The structural contradiction in the Saleh-Houthi alliance is aggravated by a legacy of bloodshed that generated a deep-seated mistrust that inhibited development of a solid political alliance. In addition, each side represents different socioeconomic groups and strata. The GPC represents the government bureaucracy, the petty bourgeoisie, senior officials and centres of tribal and social influence all of which stood to lose in protracted war. The Houthis represent the revolutionary and people’s committees, the mujahideen and the supervisory groups that are deployed in the streets and alleys to manage public affairs and collect taxes. These sectors largely stood to gain from the perpetuation of war and the policies of Houthi leaders. Naturally, the differences between the two sides’ social bases inevitably affected their perceptions concerning how to manage the war, on the one hand, and how to manage domestic affairs in areas under alliance control, on the other.

At another level, the two sides diverge in their perceptions of the nature of the civil war domestically and regionally. To the Houthis, the war presented an opportunity to impose themselves as the most important player in the field. After eliminating adversaries beneath the banner of “revolution”, they sought to neutralise their allies beneath the banner of “partnership”. These actions throw into relief a central aim of the Houthi Movement, domestically: the acquisition of power and its military and financial instruments.

Regionally, the Houthis see their battle as part of the conflict between the Saudi and Iranian regional power axes. In 2016, when regional efforts attempted to promote rapprochement between Iran and Saudi Arabia, in the framework of Washington’s strategy, at the time, of striking a balance between these two regional power axes, the Houthis did not hesitate to engage in direct dialogue with Riyadh. However, the new US administration’s confrontationist approach towards Iran led the Houthis to position themselves as part of the Iranian network in the region, turning the Houthis from “neighbour” to “chief enemy” in the words of the Saudi crown prince.

The Saleh camp’s approach to the regional dimension of the Yemeni conflict is to regard it as an essentially “Yemeni-Saudi” problem. Saleh refused to enter into talks on his own with the Saudis and adhered to the position that any Saudi-Yemeni dialogue must be supervised by the UN. In recent speeches, he enumerated what he maintained are three historical roots of the Yemeni-Saudi conflict:

1- Saudi support for the southern Yemeni secessionists in the 1994 civil war,

2- The creation of the Republican Guards forces which, from his point of view, was a professional army that could jeopardise Saudi national security, and

3- Personal animosity between him and Prince Mohamed bin Nayef (which acquired credence thanks to the mutual courtship between Saleh and Mohamed bin Salman since the latter assumed control in Riyadh).

On the domestic level, Saleh was intent on turning the clock back to the pre-2011 era. He refused to recognise the legitimacy of President Hadi and continued to press for Yemeni-Saudi dialogue. Secondly, he backed out of his commitment to the results of the Yemeni national dialogue, seeking another dialogue on the fringes of the battlefield. The most salient action taken was to reconstitute the Yemeni parliament, which helped Saleh recuperate his old political clout. The GPC’s current drive of internal reform is also working in this direction.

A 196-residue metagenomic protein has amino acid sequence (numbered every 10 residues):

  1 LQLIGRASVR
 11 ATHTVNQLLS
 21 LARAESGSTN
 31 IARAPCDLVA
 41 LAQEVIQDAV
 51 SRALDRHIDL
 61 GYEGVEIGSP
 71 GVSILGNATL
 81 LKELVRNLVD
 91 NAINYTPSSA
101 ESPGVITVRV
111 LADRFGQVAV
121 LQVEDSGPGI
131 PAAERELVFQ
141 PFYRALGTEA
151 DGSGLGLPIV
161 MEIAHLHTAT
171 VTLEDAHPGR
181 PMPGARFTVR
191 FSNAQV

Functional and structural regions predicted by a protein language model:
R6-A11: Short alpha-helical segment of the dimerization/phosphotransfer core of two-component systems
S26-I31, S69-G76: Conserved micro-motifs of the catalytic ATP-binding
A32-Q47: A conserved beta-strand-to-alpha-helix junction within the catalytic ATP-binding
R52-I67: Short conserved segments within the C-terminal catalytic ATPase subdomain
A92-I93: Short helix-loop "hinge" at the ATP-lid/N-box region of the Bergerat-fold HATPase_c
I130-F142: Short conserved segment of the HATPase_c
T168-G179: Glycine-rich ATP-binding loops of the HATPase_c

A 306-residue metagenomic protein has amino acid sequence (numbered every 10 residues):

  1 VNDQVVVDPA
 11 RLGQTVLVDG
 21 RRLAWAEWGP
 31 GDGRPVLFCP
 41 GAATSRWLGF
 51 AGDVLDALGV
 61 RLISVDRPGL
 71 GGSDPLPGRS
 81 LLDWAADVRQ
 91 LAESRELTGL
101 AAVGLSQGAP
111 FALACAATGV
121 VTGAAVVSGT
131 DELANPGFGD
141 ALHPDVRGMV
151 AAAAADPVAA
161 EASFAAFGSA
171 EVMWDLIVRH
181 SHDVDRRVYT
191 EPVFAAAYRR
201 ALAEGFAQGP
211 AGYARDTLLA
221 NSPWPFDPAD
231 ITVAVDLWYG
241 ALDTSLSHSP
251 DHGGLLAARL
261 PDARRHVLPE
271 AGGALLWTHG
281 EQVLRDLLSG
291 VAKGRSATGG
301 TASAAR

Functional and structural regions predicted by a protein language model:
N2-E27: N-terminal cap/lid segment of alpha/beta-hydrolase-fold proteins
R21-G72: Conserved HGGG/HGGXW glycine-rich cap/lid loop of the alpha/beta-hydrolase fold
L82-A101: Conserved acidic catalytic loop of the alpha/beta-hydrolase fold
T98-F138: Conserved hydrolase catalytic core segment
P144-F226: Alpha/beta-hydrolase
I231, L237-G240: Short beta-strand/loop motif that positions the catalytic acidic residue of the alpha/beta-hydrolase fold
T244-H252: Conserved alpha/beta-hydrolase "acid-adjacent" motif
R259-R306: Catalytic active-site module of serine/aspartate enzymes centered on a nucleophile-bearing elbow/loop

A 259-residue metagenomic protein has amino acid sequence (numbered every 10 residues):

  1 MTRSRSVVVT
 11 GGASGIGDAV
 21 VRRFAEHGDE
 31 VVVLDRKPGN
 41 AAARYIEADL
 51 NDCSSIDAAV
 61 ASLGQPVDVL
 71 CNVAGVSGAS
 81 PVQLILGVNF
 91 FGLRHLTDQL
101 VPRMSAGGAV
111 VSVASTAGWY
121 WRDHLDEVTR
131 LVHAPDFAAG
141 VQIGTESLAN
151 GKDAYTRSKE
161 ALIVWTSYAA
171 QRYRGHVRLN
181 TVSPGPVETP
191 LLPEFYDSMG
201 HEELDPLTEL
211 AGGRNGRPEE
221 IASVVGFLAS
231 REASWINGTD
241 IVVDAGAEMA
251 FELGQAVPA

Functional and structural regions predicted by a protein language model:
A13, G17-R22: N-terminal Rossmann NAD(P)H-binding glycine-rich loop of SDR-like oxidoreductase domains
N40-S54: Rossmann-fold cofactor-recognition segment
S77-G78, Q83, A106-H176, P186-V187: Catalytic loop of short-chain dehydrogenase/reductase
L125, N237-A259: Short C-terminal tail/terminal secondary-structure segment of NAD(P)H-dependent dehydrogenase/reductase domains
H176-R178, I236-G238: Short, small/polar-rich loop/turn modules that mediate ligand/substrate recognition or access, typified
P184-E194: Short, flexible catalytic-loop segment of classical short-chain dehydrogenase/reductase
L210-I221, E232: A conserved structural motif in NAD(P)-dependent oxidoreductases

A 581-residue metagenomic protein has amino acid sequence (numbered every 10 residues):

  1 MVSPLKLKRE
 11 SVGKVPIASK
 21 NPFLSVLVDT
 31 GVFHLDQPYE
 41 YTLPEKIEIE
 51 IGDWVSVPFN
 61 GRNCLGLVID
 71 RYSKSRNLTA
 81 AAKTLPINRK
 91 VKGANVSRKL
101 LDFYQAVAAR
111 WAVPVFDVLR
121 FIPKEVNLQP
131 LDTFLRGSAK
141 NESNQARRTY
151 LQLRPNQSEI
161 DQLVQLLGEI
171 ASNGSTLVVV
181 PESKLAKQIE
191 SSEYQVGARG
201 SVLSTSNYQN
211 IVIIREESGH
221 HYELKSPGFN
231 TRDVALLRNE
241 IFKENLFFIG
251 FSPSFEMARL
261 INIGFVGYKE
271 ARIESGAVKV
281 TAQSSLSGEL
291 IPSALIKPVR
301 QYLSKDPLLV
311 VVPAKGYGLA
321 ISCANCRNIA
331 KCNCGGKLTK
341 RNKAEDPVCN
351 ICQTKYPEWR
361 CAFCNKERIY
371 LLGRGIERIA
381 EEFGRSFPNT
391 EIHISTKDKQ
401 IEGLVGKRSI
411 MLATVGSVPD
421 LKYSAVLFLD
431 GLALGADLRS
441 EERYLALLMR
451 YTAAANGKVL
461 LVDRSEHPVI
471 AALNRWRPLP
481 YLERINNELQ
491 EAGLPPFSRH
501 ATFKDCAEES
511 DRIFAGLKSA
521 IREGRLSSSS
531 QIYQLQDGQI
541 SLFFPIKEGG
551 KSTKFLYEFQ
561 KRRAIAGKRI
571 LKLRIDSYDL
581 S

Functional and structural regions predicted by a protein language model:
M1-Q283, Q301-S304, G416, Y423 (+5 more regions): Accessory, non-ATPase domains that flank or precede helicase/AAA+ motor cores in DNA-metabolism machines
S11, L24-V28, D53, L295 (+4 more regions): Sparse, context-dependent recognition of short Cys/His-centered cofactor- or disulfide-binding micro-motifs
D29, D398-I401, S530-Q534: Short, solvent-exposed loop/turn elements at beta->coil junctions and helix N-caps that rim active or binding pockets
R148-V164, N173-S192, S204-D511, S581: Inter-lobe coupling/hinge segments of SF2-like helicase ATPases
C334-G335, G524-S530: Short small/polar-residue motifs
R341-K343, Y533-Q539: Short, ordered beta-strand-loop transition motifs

In addition to the foregoing structural sources of conflict between the Houthis and Saleh, there are circumstantial factors that fuel tensions between the two sides:

1- One effect of the current political/military status quo was to build up a surplus of unused force ready to be tapped on both sides. The accumulated problems that they have been unable to resolve through dialogue or recently created political institutions have the potential to render that surplus force particularly volatile.

2- The distortion of the balance of powers in Sanaa in favour of the Houthis induced them to take firmer steps towards Saleh at time when he appeared at one of his weakest moments militarily, rendering him vulnerable to Houthi power ploys.


ESCALATION AND FUTURE SCENARIOS: The components of the Sanaa alliance have locked horns not so much to resolve their conflict but as to manage it with an eye to attaining a number of (offensive and defensive) objectives, each according to their position in prevailing equations.

The Houthis hope to clip Saleh’s wings in three fields:

- The army and security apparatuses: Houthis now occupy most of the key military posts while the security agencies in Sanaa are almost totally under their control. On top of this, they have existing militias, including the People’s Committees.

- Civil government executive and judicial agencies: through a series of decrees eliminating GPC or independent figures from government posts, the Houthis have gradually succeeded in bringing their own people into these agencies. At the same time, the “Revolutionary Council” continued to act as parallel government agencies. It performs some government functions, including the intake of remaining revenues that reach the government in Sanaa. The Houthis’ refusal to dissolve of this council was their most significant violation of the terms of the “Partnership for legitimacy” agreement they reached with Saleh. Now, Mohamed Ali Al-Houthi has a level of power and influence, in his capacity as the chairman of that council, that exceeds that of the president and some members of the Supreme Political Council.